By Jake Carson
Professionally trained journalist Nina Hendy found herself at a crossroad.
It was 2009, and was in the middle of the Global Financial Crisis. Times were tough, morale was low and nobody, seemed to have any money.
Newsrooms across the world; already on increasingly unstable ground with the rise of digital news; began to flounder as advertisers and audiences left in droves for digital publications.
Hendy had been working with newspapers and business publishing houses for years. She wrote about business and marketing journalism, so had a keen sense of public relations.
Hendy was also no stranger to the world of freelancing, occasionally penning pieces for outlets on the side during her steady gig.
Then, she got the news she was being let go from her permanent position, but her reaction wasn’t one you’d expect.
“A redundancy was offered, which was greatly accepted,” Hendy says. “I was well ready for life as freelancer, having had a taste of it,”
Hendy left, knowing she’d pursue freelance writing the marketing and business sphere full-time. Within a fortnight, the media and marketing editor of Fairfax Media called her, offering her a weekly gig writing for the media and marketing pages of The Sydney Morning Herald, which also ran in The Age. Other business and marketing publications followed.
“Suddenly, I had the opportunity to meet and entertain the stories for a small bank of editors I had cultivated that I couldn’t pursue when in-house,” she says.
Her business stories led her into the world of entrepreneurs and startups, giving her the opportunity to ponder how that might apply those skills to journalism. Her father, who passed away of stage 4 brain cancer a week before The Freelance Collective launched, was a hugely successful real estate entrepreneur who grew from nothing to a multi-millionaire in the industry he loved; who had helped cultivate Hendy’s sharp business sense. While a failed real estate mogul in her former years, she saw a gap in the freelance market – quality Australian freelancers had nowhere to promote their talents, so set out to build that place.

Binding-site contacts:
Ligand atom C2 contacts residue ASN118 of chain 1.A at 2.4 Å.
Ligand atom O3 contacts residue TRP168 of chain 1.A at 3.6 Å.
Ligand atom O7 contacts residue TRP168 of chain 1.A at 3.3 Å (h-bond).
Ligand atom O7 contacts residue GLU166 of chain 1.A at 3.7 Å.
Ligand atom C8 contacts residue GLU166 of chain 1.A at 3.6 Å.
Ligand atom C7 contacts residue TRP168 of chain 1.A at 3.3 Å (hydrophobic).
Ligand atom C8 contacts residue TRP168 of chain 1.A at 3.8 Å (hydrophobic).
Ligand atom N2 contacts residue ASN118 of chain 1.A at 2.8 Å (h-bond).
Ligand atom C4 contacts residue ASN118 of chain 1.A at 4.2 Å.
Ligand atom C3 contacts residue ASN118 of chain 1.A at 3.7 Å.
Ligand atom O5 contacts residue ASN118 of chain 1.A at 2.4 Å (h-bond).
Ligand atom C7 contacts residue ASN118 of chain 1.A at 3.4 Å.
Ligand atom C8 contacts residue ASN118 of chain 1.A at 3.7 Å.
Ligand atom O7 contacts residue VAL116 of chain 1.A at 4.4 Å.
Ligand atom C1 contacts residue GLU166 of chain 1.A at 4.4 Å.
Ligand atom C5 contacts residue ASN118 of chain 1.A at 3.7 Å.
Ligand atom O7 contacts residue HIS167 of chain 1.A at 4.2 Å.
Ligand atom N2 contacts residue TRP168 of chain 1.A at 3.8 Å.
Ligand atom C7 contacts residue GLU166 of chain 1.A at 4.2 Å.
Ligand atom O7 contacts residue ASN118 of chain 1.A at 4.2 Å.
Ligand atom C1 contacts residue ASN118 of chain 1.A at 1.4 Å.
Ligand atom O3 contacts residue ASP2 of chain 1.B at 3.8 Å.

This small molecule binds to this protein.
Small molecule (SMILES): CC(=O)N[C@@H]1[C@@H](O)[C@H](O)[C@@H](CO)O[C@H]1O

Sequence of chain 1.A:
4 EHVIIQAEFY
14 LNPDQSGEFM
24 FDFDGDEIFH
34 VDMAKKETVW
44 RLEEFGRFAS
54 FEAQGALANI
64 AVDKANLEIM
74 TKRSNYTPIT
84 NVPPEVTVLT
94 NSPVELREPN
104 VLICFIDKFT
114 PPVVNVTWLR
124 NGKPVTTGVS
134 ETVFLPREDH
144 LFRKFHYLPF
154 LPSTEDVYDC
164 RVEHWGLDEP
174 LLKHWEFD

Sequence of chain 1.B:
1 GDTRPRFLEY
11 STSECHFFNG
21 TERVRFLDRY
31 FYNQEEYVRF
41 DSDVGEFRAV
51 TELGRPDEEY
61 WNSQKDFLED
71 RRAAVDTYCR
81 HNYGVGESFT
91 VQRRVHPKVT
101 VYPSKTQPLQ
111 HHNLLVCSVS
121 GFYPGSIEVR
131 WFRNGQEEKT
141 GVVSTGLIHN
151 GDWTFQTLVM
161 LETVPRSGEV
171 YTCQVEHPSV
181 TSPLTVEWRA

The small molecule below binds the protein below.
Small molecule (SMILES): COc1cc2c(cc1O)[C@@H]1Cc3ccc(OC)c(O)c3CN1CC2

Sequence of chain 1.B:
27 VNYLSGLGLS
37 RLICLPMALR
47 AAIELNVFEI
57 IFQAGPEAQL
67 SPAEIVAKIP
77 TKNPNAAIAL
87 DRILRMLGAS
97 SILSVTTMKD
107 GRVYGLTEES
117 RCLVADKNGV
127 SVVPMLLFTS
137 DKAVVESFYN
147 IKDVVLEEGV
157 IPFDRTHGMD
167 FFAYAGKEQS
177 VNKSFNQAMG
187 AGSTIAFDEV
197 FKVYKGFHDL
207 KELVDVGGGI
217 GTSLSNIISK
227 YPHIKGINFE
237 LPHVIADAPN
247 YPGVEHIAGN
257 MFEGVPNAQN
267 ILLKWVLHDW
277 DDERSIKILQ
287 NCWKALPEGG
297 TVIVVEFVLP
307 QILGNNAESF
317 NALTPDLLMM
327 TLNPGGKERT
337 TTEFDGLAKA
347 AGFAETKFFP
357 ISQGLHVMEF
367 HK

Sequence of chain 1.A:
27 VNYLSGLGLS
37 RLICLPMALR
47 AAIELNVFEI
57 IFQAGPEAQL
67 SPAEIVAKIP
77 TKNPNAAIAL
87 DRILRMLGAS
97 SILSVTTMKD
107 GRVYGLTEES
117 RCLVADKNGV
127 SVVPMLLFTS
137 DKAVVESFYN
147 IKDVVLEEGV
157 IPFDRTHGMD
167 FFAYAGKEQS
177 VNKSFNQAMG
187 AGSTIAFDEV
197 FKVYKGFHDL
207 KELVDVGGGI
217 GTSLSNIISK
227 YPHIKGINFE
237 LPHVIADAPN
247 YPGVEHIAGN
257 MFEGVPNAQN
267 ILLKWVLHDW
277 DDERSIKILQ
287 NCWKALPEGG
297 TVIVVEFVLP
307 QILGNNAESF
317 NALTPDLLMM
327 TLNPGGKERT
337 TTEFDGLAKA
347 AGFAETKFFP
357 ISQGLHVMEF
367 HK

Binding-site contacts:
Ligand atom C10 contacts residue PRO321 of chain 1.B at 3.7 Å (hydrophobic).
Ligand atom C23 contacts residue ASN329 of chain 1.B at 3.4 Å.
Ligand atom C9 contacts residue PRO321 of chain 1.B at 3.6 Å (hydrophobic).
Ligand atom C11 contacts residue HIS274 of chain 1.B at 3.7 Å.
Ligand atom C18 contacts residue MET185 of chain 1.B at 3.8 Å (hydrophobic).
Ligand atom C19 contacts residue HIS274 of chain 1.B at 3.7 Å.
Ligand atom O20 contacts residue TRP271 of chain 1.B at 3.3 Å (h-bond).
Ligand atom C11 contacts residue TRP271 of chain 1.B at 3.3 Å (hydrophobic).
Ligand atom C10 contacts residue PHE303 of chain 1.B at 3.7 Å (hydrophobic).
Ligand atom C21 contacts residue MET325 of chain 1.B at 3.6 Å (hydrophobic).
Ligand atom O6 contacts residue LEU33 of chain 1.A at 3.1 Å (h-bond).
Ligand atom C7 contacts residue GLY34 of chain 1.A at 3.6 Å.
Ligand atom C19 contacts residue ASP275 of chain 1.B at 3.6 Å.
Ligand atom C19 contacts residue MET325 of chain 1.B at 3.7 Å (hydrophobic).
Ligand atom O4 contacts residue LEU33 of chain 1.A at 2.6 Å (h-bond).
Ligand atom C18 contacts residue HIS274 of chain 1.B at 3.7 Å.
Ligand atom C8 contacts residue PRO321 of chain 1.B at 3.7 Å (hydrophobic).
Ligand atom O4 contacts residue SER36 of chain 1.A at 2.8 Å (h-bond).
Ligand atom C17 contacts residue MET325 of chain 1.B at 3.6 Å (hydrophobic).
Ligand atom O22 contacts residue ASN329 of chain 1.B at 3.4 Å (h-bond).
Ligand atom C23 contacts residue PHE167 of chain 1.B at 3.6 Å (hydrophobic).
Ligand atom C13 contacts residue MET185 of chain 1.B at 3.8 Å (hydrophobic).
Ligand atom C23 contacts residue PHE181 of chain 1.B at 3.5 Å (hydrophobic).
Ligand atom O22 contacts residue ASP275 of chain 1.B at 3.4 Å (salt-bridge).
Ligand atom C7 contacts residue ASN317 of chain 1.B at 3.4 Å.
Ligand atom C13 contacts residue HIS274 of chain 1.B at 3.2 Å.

She was sick of the hassle freelancers have to go through on a daily basis to just land a brief from some publishers, not to mention the exhausting process of pitching work to producers and editors, she chose to cut out the middleman. “So many of the clients valued what we did as freelancers; and yet they continued to work with the middle man. I didn’t see the point, when they could hire the right freelancer for the project directly.”
The Freelance Collective, created and self-funded by Hendy, is an online marketplace of creative Australian freelancers.
The site extends beyond journalists and writers – with 23 categories currently listed on the site (ranging from photographers, editors, copywriters, graphic artists, web developers and software designers).
Profile holders can include recent projects, areas of specialty and links to other social media accounts/portfolios or videos. They can login and update their profile as often as they like, or just list for a month or two, then remove their profile if they happen to be swamped.
The Freelance Collective puts the power back into the hands of freelancer – giving them greater visibility and a support structure in a notoriously self-reliant and lonely industry.